The Parents And The Girl, Again

By Kerry Xiong

 

“Did you cook that?” asked her elder sister to her other sister. The girl was silent, observant. It was Nava, a traditional Hmong dessert of colored tapioca pearls and jelly in coconut and sugar syrup. Each jelly was so beautifully sculpted, dyed, and cooked, even the girl had doubts that such was homemade. 

“I did,” her elder sister agreed sarcastically, but proud.  

The girl had decided to visit her parents that evening following an unemotional conversation with her mother. They were just readying the table to be set for dinner. It felt weird to the girl how everyone was over. There was her older sister who lived in St. Paul, nearly 30 minutes away. And then her other sister, just ten minutes away, and lastly, her little sister and her nieces. The girl didn’t recall dinners being this way.

“No, you didn’t!” declared her other sister after some pause. “You didn’t cook this for shit!” Her other sister laughed.

Her older sister shook her head, deniably. “I did! Jealous-butt!”

“Please!” teased the younger sister now. “If you really cooked this, I’ll walk on my hands for the rest of my life!” Everyone knew their older sister was a terrible cook.

“With your skills,” continued her other sister, “these balls and jellies couldn’t turn out this nice!”

The trio laughed. The girl wanted to laugh.

“Mom! Tell your daughters to stop making fun of my precious Nava that I cooked from scratch,” pleaded the elder sister.

The mother didn’t say anything but took a big gulp of the Nava in the clear glass cup that her older sister had placed in her hand, not minutes before. It was normal courtesy to serve elders first before all others. It was the Hmong thing to do. The girl felt like a new student on the first day of fifth grade. Maybe, since the day she’d moved out, the girl wasn’t so Hmong anymore. This wasn’t her opinion of herself. But her imagined opinion of herself in her parents’ and sisters’ eyes.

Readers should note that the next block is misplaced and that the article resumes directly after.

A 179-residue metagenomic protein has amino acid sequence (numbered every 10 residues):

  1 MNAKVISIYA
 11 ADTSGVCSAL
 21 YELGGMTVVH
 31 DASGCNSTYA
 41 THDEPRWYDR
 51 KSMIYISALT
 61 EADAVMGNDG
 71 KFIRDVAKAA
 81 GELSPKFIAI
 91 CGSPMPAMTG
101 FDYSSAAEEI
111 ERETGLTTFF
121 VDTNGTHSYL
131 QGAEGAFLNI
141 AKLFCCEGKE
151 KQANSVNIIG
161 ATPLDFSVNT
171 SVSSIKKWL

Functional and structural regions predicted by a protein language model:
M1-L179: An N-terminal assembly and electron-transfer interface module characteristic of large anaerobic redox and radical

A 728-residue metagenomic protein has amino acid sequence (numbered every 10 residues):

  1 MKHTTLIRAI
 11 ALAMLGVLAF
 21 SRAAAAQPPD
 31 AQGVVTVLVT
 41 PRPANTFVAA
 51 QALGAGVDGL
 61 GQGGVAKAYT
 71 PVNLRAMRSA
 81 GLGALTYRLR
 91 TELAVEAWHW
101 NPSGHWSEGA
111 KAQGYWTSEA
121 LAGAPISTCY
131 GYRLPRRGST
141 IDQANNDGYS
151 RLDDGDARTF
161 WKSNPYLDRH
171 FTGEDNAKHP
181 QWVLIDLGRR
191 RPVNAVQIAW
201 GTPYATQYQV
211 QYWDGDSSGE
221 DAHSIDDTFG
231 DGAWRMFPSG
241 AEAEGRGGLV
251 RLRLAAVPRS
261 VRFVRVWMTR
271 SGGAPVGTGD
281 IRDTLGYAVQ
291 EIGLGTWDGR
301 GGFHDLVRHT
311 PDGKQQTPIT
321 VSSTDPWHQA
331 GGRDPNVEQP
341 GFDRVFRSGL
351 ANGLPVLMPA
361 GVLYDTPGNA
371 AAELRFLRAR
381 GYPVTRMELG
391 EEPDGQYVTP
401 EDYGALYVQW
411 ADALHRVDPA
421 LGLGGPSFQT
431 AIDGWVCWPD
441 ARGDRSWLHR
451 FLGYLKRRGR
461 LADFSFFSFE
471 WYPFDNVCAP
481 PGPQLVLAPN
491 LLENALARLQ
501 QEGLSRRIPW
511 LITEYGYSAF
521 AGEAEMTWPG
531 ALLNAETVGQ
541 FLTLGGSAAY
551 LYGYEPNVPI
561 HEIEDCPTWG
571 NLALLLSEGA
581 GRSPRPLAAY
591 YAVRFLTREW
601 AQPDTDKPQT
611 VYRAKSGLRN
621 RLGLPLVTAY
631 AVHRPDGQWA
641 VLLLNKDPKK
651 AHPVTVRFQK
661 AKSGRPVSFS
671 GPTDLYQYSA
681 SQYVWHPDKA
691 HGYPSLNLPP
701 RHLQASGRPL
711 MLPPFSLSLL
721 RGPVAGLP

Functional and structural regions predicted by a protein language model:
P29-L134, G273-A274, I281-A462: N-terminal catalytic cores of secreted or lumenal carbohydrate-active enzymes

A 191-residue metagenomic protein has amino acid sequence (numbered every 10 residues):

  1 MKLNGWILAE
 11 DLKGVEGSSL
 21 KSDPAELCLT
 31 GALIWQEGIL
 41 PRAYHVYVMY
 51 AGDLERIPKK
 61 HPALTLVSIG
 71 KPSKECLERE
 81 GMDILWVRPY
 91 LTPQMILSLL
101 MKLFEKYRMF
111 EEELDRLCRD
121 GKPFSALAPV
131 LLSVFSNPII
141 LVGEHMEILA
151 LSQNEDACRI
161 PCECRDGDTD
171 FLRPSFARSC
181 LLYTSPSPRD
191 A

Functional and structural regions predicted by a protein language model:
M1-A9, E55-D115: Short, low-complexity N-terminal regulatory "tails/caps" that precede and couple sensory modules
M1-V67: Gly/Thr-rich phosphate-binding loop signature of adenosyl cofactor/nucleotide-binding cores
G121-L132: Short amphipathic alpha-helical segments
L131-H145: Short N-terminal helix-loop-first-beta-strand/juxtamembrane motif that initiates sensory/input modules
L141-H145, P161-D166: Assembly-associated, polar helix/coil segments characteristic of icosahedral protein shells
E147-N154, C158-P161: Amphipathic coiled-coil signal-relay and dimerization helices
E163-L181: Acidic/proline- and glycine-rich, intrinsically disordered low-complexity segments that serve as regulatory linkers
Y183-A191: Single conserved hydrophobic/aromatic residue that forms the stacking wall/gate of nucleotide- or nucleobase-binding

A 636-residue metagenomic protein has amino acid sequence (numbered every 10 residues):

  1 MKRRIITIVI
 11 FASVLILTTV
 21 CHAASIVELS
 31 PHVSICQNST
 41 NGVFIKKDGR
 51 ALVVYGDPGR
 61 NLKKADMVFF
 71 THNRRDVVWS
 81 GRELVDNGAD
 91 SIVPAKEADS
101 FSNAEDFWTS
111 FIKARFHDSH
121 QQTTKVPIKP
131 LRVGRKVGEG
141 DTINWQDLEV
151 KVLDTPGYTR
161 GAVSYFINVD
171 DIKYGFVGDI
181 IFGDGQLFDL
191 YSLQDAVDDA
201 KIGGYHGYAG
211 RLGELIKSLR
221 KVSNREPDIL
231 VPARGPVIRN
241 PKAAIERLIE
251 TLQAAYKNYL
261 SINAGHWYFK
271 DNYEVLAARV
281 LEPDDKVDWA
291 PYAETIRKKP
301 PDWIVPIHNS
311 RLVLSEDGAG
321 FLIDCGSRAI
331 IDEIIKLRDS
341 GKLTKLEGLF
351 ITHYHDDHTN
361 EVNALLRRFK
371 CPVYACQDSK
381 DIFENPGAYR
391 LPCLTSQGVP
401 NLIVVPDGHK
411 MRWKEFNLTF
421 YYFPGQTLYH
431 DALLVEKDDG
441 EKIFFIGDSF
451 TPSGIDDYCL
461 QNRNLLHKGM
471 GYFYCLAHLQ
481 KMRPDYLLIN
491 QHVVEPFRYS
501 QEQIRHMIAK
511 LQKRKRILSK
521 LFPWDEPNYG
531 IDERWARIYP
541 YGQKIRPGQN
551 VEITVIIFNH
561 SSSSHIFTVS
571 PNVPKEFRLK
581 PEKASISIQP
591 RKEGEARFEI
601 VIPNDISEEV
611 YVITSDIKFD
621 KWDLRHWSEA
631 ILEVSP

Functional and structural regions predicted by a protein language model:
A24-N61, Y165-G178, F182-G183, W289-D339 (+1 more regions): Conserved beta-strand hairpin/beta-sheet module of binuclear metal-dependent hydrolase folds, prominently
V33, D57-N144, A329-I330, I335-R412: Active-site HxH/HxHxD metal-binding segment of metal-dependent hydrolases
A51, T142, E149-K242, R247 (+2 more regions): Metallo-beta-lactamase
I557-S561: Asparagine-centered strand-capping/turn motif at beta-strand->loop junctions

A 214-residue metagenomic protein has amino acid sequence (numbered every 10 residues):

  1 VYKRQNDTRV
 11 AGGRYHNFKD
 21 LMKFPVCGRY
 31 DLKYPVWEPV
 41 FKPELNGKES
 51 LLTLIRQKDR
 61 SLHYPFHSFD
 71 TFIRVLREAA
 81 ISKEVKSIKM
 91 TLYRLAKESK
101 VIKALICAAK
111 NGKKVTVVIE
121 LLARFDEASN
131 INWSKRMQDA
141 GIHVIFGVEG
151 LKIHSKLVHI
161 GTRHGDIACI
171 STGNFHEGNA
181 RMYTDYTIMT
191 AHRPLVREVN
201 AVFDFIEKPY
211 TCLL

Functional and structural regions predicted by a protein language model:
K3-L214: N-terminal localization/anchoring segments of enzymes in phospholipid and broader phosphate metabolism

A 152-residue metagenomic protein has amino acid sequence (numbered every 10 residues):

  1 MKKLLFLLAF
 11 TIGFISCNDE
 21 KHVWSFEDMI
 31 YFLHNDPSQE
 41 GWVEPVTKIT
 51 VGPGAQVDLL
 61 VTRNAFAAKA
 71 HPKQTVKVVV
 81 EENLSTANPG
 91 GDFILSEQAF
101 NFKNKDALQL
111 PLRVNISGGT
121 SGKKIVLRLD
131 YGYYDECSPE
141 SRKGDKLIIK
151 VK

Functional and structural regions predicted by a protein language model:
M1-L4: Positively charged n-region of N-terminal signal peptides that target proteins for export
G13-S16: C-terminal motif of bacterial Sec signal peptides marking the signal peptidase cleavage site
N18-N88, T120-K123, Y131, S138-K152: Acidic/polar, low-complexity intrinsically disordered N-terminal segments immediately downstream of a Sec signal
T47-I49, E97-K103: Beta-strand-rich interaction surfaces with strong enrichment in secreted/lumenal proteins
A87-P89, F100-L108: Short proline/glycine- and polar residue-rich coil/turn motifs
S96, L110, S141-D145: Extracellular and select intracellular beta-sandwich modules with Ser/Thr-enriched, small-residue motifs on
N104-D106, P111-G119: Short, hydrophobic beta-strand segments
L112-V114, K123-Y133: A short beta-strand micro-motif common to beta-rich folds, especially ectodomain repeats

“Mom!” pleaded her older sister again, like a baby now.  

“Mmm,” her mother responded through her nasal, still gulping. Her mother often responded this way during eating.

“See?” said the older sister, delighted.

The girl watched her mother. Glass cup to lip, gulps of Nava filled her mother’s cheeks. She chewed, a little, little, little, like a child new at chewing jellies and pearls. The girl imagined the sweet milky drink with pearls and jellies inside her own mouth, it was usually hard to catch the slippery perfectly round little pearls under one’s teeth. But how sweet the taste would be. The girl didn’t yet have a cup to taste, though all others did by now. But the girl wasn’t about to serve herself.

“Cry baby!” exclaimed the other sister, still at it with the older.

“You just wait! One day I’ll come and cook it for you to see!”

The trio laughed.

The girl wanted to laugh, but simply smiled. The girl felt as a grey slipper amongst white ones. Or like an ant in a party of spiders.

The girl walked over to her father who was sitting at the couch. He, though glass cup in hand, did not take sips of the Nava. He wasn’t a fan of sugary drinks. Especially if they were coconut cream flavored. Her father was more of a water and fruit kinda guy when it came to refreshments. Though he kept the cup in hand to not sadden her older sister. That was the Hmong thing to do.